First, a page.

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I have a script that outputs database interactions. In QA, one of the queries my script caught turned out to be a monstrous huge thing (200,000+ characters) heavily laden with (what I'm fairly sure are) UTF-8 characters. (There's a whole lot of escape-via-backslash going on, at the very least.)

The problem is that when one of the text files where this query appears is opened by a text editor, the editor insists on treating it as a binary file. It happens under both Linux (Kate) and Windows (Notepad, Wordpad). Is there anything I can do to the file to make sure it gets treated like a text file, not a binary?


EDIT: A potential difference. The text files that are getting handled properly are created by Perl's file I/O, whereas the file that is screwing up Kate and friends is created by a simple "./my_script.pl > output.log" redirect. Could that be the source of my problem?

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Whats writing the files and from where does the data originate & what does it look like? –  Alex K. Sep 14 '11 at 20:30
    
What do you mean by "treating it as a binary file" in Windows Notepad? –  jakub.g Sep 14 '11 at 20:32
    
A Perl script running under a Linux environment. For the most part, the data is perfectly straightforward text, but the piece of data that's giving me trouble starts with '\x04\a\x041234\x04\x04\x04\x08\x03-\z\z\z' and continues in that vein (with ASCII text mixed in) for a good 200,000+ characters. –  BlairHippo Sep 14 '11 at 20:33
    
I guess I only have direct evidence that Kate is treating this as a binary file -- I get a warning to that effect when I open it. (The Notepad trouble was reported by QA.) However, both appear to be displaying the same behavior -- displaying boxes when they ought to simply literally be rendering ''\x04\a\x041234\'... etc. Other text files with the same data are no trouble at all; I'm at a loss for what makes this particular text file different. –  BlairHippo Sep 14 '11 at 20:36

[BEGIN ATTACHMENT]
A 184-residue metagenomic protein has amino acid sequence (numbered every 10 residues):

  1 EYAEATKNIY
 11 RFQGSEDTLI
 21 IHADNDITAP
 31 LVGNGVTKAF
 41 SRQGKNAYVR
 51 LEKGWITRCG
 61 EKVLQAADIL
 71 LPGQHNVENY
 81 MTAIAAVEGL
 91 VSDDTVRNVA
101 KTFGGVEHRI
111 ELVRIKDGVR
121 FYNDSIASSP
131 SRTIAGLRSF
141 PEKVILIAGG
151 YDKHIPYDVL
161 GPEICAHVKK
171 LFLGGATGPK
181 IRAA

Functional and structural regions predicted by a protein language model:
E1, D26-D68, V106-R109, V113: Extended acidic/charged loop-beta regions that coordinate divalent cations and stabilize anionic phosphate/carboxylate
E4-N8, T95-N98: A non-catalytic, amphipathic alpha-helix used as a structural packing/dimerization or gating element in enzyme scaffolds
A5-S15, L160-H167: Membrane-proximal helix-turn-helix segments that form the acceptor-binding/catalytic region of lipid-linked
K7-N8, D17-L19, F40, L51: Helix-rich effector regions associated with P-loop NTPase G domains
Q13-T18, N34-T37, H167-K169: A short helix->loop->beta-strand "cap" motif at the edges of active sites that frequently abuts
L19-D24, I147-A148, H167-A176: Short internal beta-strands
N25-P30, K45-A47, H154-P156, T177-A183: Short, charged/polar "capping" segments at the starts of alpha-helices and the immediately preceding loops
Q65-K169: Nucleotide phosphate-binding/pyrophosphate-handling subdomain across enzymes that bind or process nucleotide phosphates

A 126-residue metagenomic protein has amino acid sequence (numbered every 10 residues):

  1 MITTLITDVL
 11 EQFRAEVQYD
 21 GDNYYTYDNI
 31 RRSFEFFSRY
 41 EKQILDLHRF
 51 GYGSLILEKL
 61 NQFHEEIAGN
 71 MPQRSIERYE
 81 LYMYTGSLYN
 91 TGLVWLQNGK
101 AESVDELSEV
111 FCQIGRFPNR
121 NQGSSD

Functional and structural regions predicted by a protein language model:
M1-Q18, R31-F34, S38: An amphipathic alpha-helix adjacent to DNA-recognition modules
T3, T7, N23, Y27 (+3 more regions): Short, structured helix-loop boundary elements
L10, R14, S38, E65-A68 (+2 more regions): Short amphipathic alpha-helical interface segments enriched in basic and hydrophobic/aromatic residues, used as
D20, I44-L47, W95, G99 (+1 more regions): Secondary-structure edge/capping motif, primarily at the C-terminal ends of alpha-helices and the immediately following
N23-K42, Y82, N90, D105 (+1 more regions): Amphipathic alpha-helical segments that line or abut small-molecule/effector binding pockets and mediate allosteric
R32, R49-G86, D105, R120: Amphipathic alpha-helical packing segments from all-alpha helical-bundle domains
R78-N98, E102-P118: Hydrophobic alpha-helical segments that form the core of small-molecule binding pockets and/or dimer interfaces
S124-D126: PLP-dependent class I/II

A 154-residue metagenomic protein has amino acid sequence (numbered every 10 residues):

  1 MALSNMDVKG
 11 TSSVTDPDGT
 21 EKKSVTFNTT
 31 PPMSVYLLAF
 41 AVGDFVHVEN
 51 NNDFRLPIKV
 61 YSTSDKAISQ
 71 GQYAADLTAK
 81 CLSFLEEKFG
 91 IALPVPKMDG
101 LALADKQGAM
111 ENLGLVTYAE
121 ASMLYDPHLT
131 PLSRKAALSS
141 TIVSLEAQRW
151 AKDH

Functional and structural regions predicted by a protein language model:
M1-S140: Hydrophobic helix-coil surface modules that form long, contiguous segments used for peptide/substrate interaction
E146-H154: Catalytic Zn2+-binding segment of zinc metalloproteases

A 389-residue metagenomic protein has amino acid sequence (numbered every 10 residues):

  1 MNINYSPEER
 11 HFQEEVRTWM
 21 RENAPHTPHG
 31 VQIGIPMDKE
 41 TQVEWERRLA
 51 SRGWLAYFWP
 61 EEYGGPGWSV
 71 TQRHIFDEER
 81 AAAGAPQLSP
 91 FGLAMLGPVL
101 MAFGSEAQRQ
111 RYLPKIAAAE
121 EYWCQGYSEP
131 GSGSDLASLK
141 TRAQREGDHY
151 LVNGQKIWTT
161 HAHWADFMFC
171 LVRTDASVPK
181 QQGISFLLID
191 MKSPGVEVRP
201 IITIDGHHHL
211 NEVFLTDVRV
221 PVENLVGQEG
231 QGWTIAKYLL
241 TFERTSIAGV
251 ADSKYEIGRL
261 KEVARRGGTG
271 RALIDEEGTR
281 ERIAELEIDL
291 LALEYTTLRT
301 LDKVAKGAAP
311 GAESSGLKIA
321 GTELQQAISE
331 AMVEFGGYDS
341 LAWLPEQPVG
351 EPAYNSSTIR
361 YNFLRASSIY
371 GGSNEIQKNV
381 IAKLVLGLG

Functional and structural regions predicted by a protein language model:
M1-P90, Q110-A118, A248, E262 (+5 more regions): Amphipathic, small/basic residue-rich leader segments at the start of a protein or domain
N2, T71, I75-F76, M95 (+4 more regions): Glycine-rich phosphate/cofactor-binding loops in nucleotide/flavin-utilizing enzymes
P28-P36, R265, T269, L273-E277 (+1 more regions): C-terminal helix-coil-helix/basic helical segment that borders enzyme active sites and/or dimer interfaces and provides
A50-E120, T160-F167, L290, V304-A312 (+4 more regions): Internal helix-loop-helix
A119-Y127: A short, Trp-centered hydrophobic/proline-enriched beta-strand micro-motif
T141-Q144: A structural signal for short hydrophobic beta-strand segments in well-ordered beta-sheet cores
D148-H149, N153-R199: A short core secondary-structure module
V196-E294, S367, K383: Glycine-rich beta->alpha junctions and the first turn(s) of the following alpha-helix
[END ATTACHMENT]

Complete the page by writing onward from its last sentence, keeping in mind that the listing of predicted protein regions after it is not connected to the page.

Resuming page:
2 Answers 2

Have you tried an editor like emacs or vim? Both have support for UTF-8. Kate also allows you to set the encoding (menu option tools/encoding/unicode).

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vim gives me a different flavor of garbage; '^D^G^D1234' where I expect to see '\x04\a\x041234'. As mentioned in comments above, other text files containing this exact same data don't seem to pose any trouble for any editors I've tried it with. I can't figure out what makes this one text file different. –  BlairHippo Sep 14 '11 at 20:39

In Windows, I really recommend Notepad++ - available also as portable - it handles big files quite well, don't even try to open any big file in built-in Windows Notepad ;)

But I don't know if it can help with your case.

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Seconded enthusiastically, but the Notepad user in question is a co-worker, not me. And whatever Notepad is freaking out over is also baffling Kate and vim over on Linux, too. –  BlairHippo Sep 14 '11 at 20:42

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